Sign Up.  Stay Informed.



LaPlace Flooding
Brett Duke / The Times –Picayune
A Kenner Police boat makes its way through flood waters in LaPlace, Thursday August 30, 2012


Resilient Coast, Resilient People

If it’s one thing that defines Louisiana’s coastal residents, it’s our resilience. For hundreds of years, intrepid and hard-working individuals have made their homes and their livelihoods alongside an ever-changing coast, facing adversity with an unflinching resolve. They celebrate all that is good about the coast, and brace for the worst of what the weather brings. When faced with unspeakable tragedies like hurricanes, they rebuild their lives and continue to thrive, all the while growing coastal Louisiana into the economic engine and cultural melting pot that it is today. The Louisiana coast is a reflection of the people who call it home – dynamic and unique. Our coast is facing real threats right now, and with so much at stake, it can seem like an insurmountable challenge. However, there is hope for a bright future.

In 2012, areas of LaPlace, Louisiana experienced devastating floods associated with Hurricane Isaac, and more than 7,000 homes in the area were impacted by the storm surge from Lake Pontchartrain.  This exemplifies a prime opportunity to improve resilience in a coastal area to reduce risk for people who live and work in impacted areas just west of New Orleans. As part of the Louisiana’s 2017 Coastal Master Plan, the West Shore Lake Pontchartrain Hurricane Risk Reduction project aims to provide increased protection to people and property in surrounding areas such as LaPlace, Reserve and Garyville and once implemented, which translates to reduced storm-surge related flooding. Funded as part of the Hurricane & Storm Damage Risk Reduction System (HSDRRS), the West Shore project will provide an added layer of defense to residents in and around LaPlace, and will also improve resilience of communities on the western shores of Lake Pontchartrain and Lake Maurepas.

Addressing Multiple FactorsThe $760 million West Shore project will construct 17.5 miles of levee and one mile of T-wall (which includes four pumping stations and two drainage structures) from the Mississippi River in Garyville to the Bonnet Carre spillway. The project is design to deliver an added layer of protection from tropical storm surge.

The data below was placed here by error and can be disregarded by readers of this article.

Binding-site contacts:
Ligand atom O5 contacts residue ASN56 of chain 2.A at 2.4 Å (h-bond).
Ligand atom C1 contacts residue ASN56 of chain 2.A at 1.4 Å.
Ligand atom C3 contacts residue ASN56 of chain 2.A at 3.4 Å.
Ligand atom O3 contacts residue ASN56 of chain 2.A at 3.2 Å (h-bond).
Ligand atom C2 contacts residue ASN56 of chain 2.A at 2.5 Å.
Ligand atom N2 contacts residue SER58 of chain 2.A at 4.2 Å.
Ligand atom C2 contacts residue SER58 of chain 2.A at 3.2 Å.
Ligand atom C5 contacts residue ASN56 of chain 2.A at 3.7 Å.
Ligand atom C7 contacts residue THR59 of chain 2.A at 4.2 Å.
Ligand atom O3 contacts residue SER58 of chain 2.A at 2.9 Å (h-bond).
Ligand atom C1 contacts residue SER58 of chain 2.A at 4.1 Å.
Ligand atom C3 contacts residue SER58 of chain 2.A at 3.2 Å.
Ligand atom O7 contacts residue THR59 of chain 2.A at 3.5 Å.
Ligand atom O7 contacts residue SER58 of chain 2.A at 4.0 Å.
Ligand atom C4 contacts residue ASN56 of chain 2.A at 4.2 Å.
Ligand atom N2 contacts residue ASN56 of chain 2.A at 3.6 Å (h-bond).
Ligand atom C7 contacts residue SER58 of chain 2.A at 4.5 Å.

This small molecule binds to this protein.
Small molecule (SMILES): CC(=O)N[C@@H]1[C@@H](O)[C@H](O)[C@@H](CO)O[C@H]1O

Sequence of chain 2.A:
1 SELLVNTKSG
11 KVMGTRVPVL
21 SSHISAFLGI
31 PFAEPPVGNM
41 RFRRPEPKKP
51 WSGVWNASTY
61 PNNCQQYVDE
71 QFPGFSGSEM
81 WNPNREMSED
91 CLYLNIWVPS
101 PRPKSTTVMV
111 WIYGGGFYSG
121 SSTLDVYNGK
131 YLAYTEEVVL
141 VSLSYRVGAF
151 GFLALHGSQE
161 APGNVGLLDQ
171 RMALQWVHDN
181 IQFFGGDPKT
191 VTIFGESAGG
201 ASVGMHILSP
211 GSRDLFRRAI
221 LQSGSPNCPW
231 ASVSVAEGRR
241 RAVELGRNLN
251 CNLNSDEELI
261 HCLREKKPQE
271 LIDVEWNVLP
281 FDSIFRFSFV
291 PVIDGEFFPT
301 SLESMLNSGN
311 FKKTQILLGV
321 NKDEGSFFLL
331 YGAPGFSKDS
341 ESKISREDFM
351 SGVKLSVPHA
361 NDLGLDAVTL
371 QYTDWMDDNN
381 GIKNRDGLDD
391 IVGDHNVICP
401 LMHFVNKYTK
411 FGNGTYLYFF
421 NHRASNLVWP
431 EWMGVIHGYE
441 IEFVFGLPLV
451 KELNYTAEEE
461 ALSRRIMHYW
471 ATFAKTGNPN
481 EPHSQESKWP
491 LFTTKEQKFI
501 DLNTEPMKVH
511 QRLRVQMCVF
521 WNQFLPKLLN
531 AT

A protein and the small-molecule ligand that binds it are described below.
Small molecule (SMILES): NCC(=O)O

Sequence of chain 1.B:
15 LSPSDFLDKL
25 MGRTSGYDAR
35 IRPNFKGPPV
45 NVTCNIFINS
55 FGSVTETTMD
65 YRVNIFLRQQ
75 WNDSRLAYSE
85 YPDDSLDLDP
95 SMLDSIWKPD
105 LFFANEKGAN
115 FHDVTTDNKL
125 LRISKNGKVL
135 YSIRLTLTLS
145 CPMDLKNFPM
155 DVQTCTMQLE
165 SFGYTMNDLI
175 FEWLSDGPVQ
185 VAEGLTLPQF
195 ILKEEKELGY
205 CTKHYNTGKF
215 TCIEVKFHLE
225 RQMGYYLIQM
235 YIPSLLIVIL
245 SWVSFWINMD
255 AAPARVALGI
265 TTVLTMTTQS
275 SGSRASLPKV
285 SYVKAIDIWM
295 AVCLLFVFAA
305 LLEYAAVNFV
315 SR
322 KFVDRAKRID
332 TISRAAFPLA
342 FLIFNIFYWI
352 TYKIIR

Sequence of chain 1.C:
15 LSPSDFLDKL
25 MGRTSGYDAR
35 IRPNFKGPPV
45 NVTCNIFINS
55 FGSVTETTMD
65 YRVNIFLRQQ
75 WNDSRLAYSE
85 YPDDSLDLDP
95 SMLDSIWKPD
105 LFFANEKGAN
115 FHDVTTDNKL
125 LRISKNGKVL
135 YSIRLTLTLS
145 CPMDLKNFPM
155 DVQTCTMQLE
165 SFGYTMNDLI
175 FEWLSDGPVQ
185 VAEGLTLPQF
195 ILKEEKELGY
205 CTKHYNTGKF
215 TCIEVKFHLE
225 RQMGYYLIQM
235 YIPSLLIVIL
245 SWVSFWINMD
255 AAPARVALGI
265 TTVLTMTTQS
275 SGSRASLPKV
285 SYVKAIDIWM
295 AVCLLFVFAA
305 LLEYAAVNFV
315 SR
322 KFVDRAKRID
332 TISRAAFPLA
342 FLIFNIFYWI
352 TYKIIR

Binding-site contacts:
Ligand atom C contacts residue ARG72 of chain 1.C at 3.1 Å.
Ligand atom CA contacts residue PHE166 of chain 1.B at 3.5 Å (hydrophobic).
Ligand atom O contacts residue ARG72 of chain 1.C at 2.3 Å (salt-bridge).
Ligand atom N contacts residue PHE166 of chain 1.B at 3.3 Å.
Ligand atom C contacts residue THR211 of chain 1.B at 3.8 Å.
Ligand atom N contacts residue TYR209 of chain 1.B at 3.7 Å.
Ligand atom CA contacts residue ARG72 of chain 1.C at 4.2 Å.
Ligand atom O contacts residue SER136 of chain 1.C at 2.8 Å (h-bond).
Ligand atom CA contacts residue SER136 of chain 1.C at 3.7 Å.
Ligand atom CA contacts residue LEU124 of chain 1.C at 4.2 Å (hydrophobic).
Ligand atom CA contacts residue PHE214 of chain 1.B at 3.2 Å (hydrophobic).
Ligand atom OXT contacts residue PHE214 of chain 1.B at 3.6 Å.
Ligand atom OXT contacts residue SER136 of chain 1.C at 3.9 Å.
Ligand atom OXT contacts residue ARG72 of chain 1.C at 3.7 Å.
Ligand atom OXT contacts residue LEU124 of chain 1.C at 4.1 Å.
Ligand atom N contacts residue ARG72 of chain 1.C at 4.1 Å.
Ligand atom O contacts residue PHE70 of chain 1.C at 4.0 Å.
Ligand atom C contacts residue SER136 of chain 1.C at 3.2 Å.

The West Shore project will benefit the residents from Garyville to LaPlace, and it is also one project in part of a larger plan to help reduce risk and improve resiliency. Solving a complex problem often requires more than one-dimensional solutions, which is why CPRA takes an integrated and systems approach to projects. For example, marsh restorations and levee protection systems are great examples of how a restoration project and a risk reduction project can work in tandem as a holistic “system” to deliver protection against tropical storm surge.

For the West Shore project, project synergy will come in the form of a shared border with the River Reintroduction into Maurepas Swamp project, which will reestablish and nourish approximately 45,000 acres of the swamp, with freshwater, nutrients and sediment that historically sustained it.  Together, these projects will provide a greater level of protection than if only one was implemented.   The West Shore Project will provide a first line of defense to knock down storm surge and the Maurepas Swamp project will provide a robust and healthy swamp that will act as an added buffer to further reduce the storm surge flood impact for low-lying areas.

The Maurepas Swamp project, highlighted in yellow, below will introduce nutrient-rich water from the Mississippi River into the swamp area through the blue channel:



Why Now?